The question "Is coconut a fruit?" may sound like something you might overhear at Disney or on the hit game show Are You Smarter Than a 5th Grader?, and yet it's also something you could hear in an interview at Apple.
While it's unclear if this was actually meant to be an interview question or simply a side note from a distracted, jellybean-eating interviewer, it was indeed asked during an interview, according to a post on Glassdoor by an interviewee-turned-Apple-employee. Despite how bizarre it is in nature, in many ways, interrupting a candidate's thought with a trivial and completely random question is a genius interview strategy that will reveal a lot about a candidate in a matter of seconds. So much so that it will go unrecognized as an interview question by many interviewees and instead be viewed as a distracted interviewer.
It's not whether you know the correct answer (which, for the record, is it's classified as a fruit, and more specifically a drupe), it's how you accept the question, tackle the answer, and get back on track. Chances are, you're not going to actually see "Is coconut a fruit?" listed in any list of interview questions suggested by Apple HR, but you may unknowingly get tested by an interviewer with such tactics.
When a candidate is up for a coveted position at Apple, a seemingly distracted or disinterested interviewer may be very unsettling for an interviewee. A generic and off-topic question can quickly rattle an interviewee into malaise, thinking their candidacy is out the window. Whether they're able to maintain composure, focus, and professionalism are key--but so is their ability to roll with the punches and show both patience and demeanor.
In other words, will the candidate accept--if not, embrace--the random question or will they be dismissive and attempt to redirect the interviewer to the tough interview questions they expected--and likely prepared for? What does this reveal about the candidate and their ability to stay on track while also staying open to new perspectives and willingness to explore the curiosity of others? How well does the candidate take a question and what's their process for providing an answer to that question? And how comfortable are they with the unexpected?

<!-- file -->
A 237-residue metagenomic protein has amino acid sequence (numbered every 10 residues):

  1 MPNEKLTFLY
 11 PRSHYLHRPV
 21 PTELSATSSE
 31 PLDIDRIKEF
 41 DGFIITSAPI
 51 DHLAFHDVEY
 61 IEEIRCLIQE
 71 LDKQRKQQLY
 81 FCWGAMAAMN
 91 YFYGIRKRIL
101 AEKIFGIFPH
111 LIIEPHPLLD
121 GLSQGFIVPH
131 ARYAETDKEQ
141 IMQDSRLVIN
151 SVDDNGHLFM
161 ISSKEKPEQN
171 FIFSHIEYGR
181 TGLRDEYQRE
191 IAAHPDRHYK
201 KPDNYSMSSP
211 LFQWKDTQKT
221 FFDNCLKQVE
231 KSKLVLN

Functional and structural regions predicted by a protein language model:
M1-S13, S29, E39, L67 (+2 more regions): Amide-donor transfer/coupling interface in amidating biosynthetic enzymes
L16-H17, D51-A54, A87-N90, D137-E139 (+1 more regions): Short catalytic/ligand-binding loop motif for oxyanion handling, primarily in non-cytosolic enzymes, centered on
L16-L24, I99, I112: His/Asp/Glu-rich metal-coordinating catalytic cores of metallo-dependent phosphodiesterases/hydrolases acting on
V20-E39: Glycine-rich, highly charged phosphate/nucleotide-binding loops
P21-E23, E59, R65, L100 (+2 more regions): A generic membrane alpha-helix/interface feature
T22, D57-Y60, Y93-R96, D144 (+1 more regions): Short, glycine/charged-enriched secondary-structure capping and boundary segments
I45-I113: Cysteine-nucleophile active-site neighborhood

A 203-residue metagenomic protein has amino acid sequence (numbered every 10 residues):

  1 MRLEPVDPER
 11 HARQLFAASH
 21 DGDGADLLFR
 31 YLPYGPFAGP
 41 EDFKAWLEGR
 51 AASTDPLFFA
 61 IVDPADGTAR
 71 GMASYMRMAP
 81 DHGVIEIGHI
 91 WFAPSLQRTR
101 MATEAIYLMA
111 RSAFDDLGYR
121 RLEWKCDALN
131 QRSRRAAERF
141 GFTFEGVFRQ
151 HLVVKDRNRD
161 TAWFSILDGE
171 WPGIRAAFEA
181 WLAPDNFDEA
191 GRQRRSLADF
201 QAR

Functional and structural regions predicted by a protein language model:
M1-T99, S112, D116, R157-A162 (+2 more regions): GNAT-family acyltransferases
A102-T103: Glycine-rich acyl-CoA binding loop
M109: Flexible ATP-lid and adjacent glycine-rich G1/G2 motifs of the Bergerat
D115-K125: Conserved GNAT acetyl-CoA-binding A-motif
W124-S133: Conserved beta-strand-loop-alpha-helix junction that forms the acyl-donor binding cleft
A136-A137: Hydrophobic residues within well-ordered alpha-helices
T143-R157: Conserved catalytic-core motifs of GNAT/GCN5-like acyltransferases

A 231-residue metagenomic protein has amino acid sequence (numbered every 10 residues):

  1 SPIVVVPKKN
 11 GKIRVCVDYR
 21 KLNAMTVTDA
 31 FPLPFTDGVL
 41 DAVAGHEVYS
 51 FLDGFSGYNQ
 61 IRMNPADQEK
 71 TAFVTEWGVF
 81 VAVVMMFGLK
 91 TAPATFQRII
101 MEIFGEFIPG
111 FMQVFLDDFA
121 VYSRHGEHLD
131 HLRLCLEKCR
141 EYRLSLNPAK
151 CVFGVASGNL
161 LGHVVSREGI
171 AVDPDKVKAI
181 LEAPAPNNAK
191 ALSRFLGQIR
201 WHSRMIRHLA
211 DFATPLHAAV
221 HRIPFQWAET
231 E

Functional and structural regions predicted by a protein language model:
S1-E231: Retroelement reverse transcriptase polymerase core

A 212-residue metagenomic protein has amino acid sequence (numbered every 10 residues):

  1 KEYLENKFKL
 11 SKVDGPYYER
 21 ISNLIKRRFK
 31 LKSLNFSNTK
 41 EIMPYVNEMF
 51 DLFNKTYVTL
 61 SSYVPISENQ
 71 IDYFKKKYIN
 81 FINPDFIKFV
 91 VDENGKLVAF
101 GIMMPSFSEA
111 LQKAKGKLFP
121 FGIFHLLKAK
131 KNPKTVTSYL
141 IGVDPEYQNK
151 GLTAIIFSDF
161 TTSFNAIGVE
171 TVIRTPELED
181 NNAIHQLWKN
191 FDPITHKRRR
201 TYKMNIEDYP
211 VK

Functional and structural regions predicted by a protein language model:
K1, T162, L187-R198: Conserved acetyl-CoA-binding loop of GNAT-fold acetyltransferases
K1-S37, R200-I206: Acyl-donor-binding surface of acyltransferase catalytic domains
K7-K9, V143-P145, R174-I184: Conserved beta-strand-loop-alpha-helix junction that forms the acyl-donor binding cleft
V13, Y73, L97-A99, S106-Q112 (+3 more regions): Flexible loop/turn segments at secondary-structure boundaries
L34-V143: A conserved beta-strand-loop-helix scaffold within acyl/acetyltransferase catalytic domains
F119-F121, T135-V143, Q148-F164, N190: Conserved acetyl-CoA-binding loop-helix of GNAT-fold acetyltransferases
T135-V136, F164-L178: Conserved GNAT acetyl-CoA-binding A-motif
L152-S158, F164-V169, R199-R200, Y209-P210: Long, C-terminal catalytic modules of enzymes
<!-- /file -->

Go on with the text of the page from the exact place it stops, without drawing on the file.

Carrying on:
It's not just how easily a candidate can be thrown off their feet, but also how they work (and think) within a distracting environment. Will one interruption throw off their focus completely? Is it how they respond to others when presented with something they may find trivial or uninteresting?
After all, the $5 billion Apple headquarters, Apple Park, appears to be more aligned with entertaining--or being entertained--than pushing pencils. In an environment that shares many of the same features as a commercial cruise--complete with several basketball courts, a two-story yoga studio, a theater, a bar, and around three times as many people--the question of how well someone is able to focus amid a highly sensory environment is crucial in gauging one's potential for success within the company and within their role.
Lastly, it also reveals a candidate's ability to regain their former train of thought and get back to their previous task. One's ability to refocus quickly after an interruption makes a world of difference in productivity levels, and a major difference between average performers and high performers.
Apple has become well-known for its laid-back--and very human--approach to interviews and a working environment. It's evident that Apple places a lot of value on a candidate's character in addition to their work experience. Finding the right combination of experience and character can feel like seeking a needle in the haystack, but investing the time up front and asking the right questions will help you find the right people for the role and your company. These seemingly small practices are vital ingredients in the recipe for startup success, and they're what can set a startup apart from the pack and make it a part of the next class of unicorns.